Are Llandudno's wild goats a positive or a plague?

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Goats on a streetImage source, George Good
Image caption,
These Billies were out on the town early in the pandemic lockdown

A row is brewing over whether to take action against a famous herd of roaming wild goats.

The Kashmiri goats have lived on the Great Orme headland above Llandudno in Conwy for more than 100 years.

However they have been described as a "plague" by residents tired of gardens being eaten, droppings left in the street and concerns over road safety.

Others insists the goats are a key part of the area's character and should be protected.

Conwy council said the goats are wild animals and there are no plans to intervene - at the moment.

The herd has long ventured into the town when food is scarce in spring.

However, the goats have grown both in numbers and notoriety since the Covid pandemic.

Their numbers spiked when the pandemic meant contraceptive jabs could not be given to the goats as usual.

They made headlines after making the most of the town's traffic-free roads at the start of lockdown and continue to be seen more regularly more often than usual in car parks, roundabouts and housing estates.

Image source, Phyl Oliver
Image caption,
"We love the goats - but not in our gardens", said Mrs Oliver

For Phyl Oliver, 77, planning restrictions in the Liddell Park area mean she is unable to put up a permanent fence to protect the front garden she tended to while recovering from cancer.

"It's like having a plague of locusts or a plague of frogs," she said.

"I've had elderly people here weeping because the rose garden that their late husband built for them has been devoured.

"A garden isn't just plants - it's a lifelong hobby. It motivates you to get out and do something, and it's important for mental health [but] it's being taken off me.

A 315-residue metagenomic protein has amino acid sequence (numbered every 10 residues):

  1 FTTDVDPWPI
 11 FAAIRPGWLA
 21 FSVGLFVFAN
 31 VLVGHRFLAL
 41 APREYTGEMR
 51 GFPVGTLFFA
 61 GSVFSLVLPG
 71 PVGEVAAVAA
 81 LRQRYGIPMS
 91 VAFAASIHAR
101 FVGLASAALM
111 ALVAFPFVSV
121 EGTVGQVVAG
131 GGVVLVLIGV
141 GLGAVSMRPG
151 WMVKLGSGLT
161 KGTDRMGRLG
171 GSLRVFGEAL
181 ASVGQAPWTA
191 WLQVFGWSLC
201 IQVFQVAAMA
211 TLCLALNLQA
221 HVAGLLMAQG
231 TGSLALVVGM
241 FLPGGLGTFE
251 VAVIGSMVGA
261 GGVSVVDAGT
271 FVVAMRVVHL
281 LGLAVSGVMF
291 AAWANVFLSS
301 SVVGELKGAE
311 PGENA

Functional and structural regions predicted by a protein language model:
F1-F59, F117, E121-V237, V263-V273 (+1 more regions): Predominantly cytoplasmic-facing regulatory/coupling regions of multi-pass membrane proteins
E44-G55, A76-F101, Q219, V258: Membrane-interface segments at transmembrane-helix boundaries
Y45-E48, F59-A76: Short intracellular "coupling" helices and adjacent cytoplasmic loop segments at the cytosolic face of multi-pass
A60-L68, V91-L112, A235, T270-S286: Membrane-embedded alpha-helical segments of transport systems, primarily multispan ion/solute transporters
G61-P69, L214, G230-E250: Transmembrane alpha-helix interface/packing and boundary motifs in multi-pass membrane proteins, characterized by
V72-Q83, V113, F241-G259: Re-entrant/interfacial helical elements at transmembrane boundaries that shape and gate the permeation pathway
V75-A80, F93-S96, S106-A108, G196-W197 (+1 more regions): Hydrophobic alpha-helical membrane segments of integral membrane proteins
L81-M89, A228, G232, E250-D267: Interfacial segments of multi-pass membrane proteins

"I'm stuck with temporary fences, goat manure and, quite honestly, I cannot be bothered coming out in the morning because I don't know what I'm going to face.

"We love the goats, they're beautiful, but we want them on the Great Orme please - not in people's gardens."

Image source, Phyl Oliver
Image caption,
Some residents have taken to using netting to protect their gardens

She is among several people to complain to the council, raising other issues such as road safety because the goats walk slowly across busy roads.

The council insists the goats are not its responsibility but it has worked with organisations, such as Natural Resources Wales and the RSPCA, to control numbers by sending them elsewhere.

However there are plenty of residents who believe the goats should be allowed to carry on roaming.

Media caption,
What do people think of Llandudno's roaming wild goats?

"They are special part of Llandudno, everyone knows about them and where they might be hiding," said Ruby Williams.

"Locals were brought up with them and, in the main, people are fans.

"My driving has changed a lot since goats started becoming a regular feature in this part of town.

"They make me smile when they give you staring stern looks as they cross the road.

"Send them away? No, this is their home and visitors love them."

Image source, George Good
Image caption,
Did someone say all you can eat?

Aberconwy MS Janet Finch Saunders said the goats were "iconic" but that she had received complaints.

"People are expressing concerns about safety but also that this unique feature of our community might be lost if some goats are taken away," she said.

"We need everyone to sit down and work out the best solution."

Media caption,
You must be kidding! Llandudno goats back in town

Conwy council said organisations aim to maintain a sustainable goat population for the Great Orme

A spokeswomen said: "If the goats are still in urban areas during rutting season, we will look to assist with their relocation back to the Great Orme - if animal behaviour experts agree - as this is when they are most likely to stay there and will reduce the intervention levels considerably."